Will vaccines help? It is believed that it will leave some of the congestion that comes in and lead to some of the volume drop after Chinese NewYear. Do the carriers have their act together now and do the carriers know how to work together to be able to have more blank sailings? Jack Chang believes that yes, there's some intervention probably needed from FMC to really provide some meaningful relief to the congestion. He adds that there are ongoing conversations to investigate this matter.
Bernie Hart, Flexport further adds that current trade lanes also affect where the volume is today since there are deplenished inventories that businesses are trying to replenish, the upcoming Chinese New Year, and sanctions that will conclude by year end. Bernie speculates that the congestion would last until Q1 2021. It will be good if the FMC stepped in together with other governing bodies to assist with the issues, but there’s a bit of pessimism given some administration changes that could potentially drive some turmoil. He doesn’t see a fast resolution to the said issues and even if things start to get better, it will be in a gradual pace in the coming months until Q1 2021.
Bernie Hart claims that amidst the COVID-19 pandemic, they’re still seeing consistent growth. The TPEB coming in from the Asia side as well as the European growth is starting, but the TPEB is the fastest growing and the area that currently has a lot of global focus on.They currently watch the peak season as the Chinese New Year approaches and monitoring those volumes for blank sailing commitments and others.
Jack Chang further comments that as Section 301 came in, a lot of importers were hurt but many manufacturers started putting together strategies on how to get out of China. The concept of China plus one where raw materials of components that are used in the manufacturing of a finished good are still being sourced in China slowly started moving out.
The industry experts are seeing growth in Asia particularly in Vietnam, Thailand, Indonesia, and some movements from Hong Kong and Singapore as financial hubs. Some of these movements are due to the US political landscape with China whereas other areas of growth are India and Mexico with USMCA.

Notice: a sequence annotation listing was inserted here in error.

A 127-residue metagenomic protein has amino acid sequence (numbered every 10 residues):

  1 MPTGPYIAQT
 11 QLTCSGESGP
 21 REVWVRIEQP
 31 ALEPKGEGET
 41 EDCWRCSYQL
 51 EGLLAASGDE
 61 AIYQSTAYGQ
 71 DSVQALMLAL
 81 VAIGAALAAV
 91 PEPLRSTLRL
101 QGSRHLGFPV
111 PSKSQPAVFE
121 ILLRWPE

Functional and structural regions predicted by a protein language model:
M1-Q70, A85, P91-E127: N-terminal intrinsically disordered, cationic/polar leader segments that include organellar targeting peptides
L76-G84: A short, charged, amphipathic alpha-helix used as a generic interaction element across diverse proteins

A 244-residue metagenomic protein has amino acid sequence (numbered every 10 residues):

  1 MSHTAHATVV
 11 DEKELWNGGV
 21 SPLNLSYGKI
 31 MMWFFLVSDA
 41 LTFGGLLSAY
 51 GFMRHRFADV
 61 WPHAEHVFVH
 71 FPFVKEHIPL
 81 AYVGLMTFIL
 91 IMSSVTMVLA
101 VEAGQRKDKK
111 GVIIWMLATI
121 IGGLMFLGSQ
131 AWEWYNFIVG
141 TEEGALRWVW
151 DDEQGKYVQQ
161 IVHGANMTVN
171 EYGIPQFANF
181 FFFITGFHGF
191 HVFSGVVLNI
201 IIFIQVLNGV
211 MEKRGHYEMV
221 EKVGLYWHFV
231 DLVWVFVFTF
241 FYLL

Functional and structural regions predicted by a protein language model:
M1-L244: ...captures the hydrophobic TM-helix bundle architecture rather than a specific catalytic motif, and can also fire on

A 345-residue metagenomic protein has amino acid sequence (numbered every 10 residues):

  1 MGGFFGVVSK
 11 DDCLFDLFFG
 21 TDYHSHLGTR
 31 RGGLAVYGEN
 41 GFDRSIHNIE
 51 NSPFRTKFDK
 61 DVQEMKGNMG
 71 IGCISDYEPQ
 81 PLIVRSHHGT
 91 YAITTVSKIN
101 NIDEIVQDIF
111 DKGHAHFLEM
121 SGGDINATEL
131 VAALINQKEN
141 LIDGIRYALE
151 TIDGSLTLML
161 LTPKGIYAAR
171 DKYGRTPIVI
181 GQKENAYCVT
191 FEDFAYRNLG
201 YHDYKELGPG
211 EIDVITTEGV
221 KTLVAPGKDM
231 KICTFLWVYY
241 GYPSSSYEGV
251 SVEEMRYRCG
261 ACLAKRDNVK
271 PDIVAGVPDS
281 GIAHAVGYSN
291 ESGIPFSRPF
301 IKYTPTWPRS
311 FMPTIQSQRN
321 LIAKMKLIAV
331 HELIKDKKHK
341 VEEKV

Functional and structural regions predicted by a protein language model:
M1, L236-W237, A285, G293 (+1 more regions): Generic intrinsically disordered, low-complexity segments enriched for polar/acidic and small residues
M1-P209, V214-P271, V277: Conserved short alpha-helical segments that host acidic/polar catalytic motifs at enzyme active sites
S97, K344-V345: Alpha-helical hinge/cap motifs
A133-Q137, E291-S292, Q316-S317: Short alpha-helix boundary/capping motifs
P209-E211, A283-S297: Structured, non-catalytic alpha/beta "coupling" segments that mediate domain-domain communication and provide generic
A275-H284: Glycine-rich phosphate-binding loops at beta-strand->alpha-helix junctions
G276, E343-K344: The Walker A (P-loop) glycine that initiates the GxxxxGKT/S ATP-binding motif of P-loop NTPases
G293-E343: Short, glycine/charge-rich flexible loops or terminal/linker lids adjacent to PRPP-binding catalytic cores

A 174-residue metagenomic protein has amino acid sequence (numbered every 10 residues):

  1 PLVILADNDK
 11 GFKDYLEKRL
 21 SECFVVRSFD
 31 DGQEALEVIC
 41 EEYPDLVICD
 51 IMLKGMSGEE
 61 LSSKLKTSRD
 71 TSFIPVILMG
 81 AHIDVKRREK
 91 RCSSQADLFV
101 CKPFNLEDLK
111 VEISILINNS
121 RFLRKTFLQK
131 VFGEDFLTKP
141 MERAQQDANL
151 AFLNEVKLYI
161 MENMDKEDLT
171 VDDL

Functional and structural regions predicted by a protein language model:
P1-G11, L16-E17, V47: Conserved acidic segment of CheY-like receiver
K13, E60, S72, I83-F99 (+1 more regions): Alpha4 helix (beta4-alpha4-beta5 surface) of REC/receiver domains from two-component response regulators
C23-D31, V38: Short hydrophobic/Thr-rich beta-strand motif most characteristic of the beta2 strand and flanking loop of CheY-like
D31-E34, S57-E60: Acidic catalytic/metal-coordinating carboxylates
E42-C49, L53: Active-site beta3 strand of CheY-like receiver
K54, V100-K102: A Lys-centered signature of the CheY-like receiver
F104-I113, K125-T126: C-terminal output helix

Jack Chang has also seen tremendous movement of capital equipment out of the Asia region into nearshore locations due to the ongoing challenges with Section 301 and the instability created in the supply chain.
Customers are demanding for supply chain visibility. Not only are they looking from a purchase order point, they're looking at the visibility from the manufacturer all the way up to how the manufacturer themselves are sourcing product from a component level. A lot of that ties in with the challenges that COVID-19 and Section 301 presented with how quickly some products or sales could go down if they do not have complete control or visibility of their supply chain.
The industry experts are in agreement that there are a lot of what-if scenarios for data sourcing analysis. What if I change my source of supply? Never has it been more apparent or a need right now to do predicted landed costs because what clients are really looking for would be what is the true net landed cost to get this to my back dock here in the United States? What are my duties, taxes, fees, freight, lift, capacity, insurance? They want to understand all of those scenarios. One of the questions is how do you prepare and predict. One way to do that is via the what-if scenarios. Do you have the luxury? Do you have the capability to change your sources of supply? If you do, then Vietnam,India, these are places that have foreseen large upticks because of the China sanctions and the 301s.
The organizations and businesses that have prepared themselves to have the flexibility in their supply chain, be able to change sources of supplies, and do those what-if scenarios are the most prepared given the current pandemic in 2020 until Q1 2021 and even beyond.